Mr Barr made the comment during a CNN interview with Wolf Blitzer. He appeared on the show a day after visiting Kenosha , where protests have raged in the wake of the shooting that left Mr Blake paralysed and recovering in hospital.
The attorney general attempted to draw distinctions between the police killings of George Floyd and Mr Blake.
"What's different?" Blitzer asked.
That's when Mr Barr suggested Mr Blake had a weapon.
"Floyd was already subdued, incapacitated in handcuffs and was not armed," Mr Barr said. "In the Jacob case, he was in the midst of committing a felony and he was armed. So that's a big difference."
Though Mr Blake did have a knife in his car, there is no evidence available that supports the claim that he was armed or suggests that his intention was to grab his knife and use it against police officers.
During the interview, Blitzer told Mr Barr that, according to Mr Blake's family, the man was unarmed at the time of the shooting.
"I stated what I believe to be the difference," Mr Barr said, not acknowledging his inaccurate statement.
Attorney Benjamin Crump – who is representing both Mr Blake and Mr Floyd's family – and the rest of Mr Blake's legal team issued a statement pushing back on Mr Barr's assessment.
"Attorney General Barr is misinformed. The police officers were the aggressors from start to finish, based on video and witness accounts," they said.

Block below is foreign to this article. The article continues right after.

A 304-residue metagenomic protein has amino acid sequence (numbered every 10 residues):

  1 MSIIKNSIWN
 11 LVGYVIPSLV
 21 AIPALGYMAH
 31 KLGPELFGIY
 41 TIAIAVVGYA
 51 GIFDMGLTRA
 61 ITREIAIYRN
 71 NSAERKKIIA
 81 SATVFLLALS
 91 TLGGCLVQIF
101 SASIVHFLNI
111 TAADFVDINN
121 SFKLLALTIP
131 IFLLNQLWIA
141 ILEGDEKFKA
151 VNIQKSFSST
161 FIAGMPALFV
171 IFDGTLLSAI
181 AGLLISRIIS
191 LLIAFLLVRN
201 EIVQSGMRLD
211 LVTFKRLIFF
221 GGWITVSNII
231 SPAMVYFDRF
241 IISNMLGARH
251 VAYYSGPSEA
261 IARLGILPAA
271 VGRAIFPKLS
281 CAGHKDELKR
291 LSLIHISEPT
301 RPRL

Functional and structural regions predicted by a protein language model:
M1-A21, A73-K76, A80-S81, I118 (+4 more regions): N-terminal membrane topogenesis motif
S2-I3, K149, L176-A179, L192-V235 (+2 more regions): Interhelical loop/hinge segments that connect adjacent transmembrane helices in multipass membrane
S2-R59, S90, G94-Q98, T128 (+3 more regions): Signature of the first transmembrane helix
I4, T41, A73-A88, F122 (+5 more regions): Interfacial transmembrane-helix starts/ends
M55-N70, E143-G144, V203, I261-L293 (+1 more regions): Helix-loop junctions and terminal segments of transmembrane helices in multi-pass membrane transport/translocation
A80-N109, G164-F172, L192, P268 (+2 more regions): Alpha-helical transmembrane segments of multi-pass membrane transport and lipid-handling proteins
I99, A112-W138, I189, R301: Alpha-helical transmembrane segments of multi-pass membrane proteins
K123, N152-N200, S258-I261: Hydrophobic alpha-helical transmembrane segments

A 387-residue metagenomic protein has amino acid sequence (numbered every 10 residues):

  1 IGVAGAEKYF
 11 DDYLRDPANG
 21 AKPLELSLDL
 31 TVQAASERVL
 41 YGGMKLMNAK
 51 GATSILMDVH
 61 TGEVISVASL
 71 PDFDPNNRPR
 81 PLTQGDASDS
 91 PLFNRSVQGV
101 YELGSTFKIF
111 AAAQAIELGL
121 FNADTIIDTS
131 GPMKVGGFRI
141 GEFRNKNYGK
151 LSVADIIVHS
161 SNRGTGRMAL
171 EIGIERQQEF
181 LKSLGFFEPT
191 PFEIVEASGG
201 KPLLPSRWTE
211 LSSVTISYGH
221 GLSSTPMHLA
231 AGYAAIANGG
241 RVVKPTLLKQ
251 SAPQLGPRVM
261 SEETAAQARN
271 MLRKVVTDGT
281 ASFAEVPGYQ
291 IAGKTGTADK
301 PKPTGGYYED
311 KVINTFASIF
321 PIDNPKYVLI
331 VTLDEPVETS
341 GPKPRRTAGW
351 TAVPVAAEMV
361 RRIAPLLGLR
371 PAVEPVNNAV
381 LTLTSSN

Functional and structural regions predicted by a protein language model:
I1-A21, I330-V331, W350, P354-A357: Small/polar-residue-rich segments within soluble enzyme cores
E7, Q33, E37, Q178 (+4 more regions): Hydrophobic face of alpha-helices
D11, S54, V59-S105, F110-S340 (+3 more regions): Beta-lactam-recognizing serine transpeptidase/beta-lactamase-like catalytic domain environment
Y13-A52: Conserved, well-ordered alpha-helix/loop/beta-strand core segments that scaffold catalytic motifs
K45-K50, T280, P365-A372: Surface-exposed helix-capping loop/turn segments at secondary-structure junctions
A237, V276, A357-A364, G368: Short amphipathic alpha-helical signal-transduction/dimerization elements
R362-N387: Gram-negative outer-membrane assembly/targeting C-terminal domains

The attorneys said not only did the police use unwarranted force, but they also put the lives of onlookers at risk.
"There was never any point in time when there was justification for deadly force. In fact, there were innocent bystanders in the line of fire when he shot seven times into Jacob's back. At all material times, Jacob's back was to the officers and he never posed an imminent threat," they said. "This was never a life or death situation for the officers."
Mr Blake's shooting is the latest instance of extreme violence used by police officers against unarmed black people.
Despite the numerous incidents in which police kill or harm black people who pose no threat to them, Mr Barr told Mr Blitzer that he does not believe racism is a systemic problem in the US. He did not deny that there was a problem, but did imply that racial bias in policing wasn't widespread enough to warrant action.
"There appears to be a phenomenon in the country where African Americans feel that they're treated, when they're stopped by police frequently, as suspects before they're treated as citizens," Mr Barr said. "I don't think that necessarily reflects some deep-seated racism in police departments or most officers."
He said that racism couldn't be systemic because "there are built-in protections against racists in police departments".
Mr Barr's comments come on the same week that a sheriff in Arkansas resigned after being recorded using the n-word nine times in five minutes after a woman he was with talked to a black grocery store clerk, and the same week that nearly two dozen deputies in Compton and East Los Angeles had to be fired or suspended for alleged involvement in deputy gangs accused of terrorising other deputies and city residents.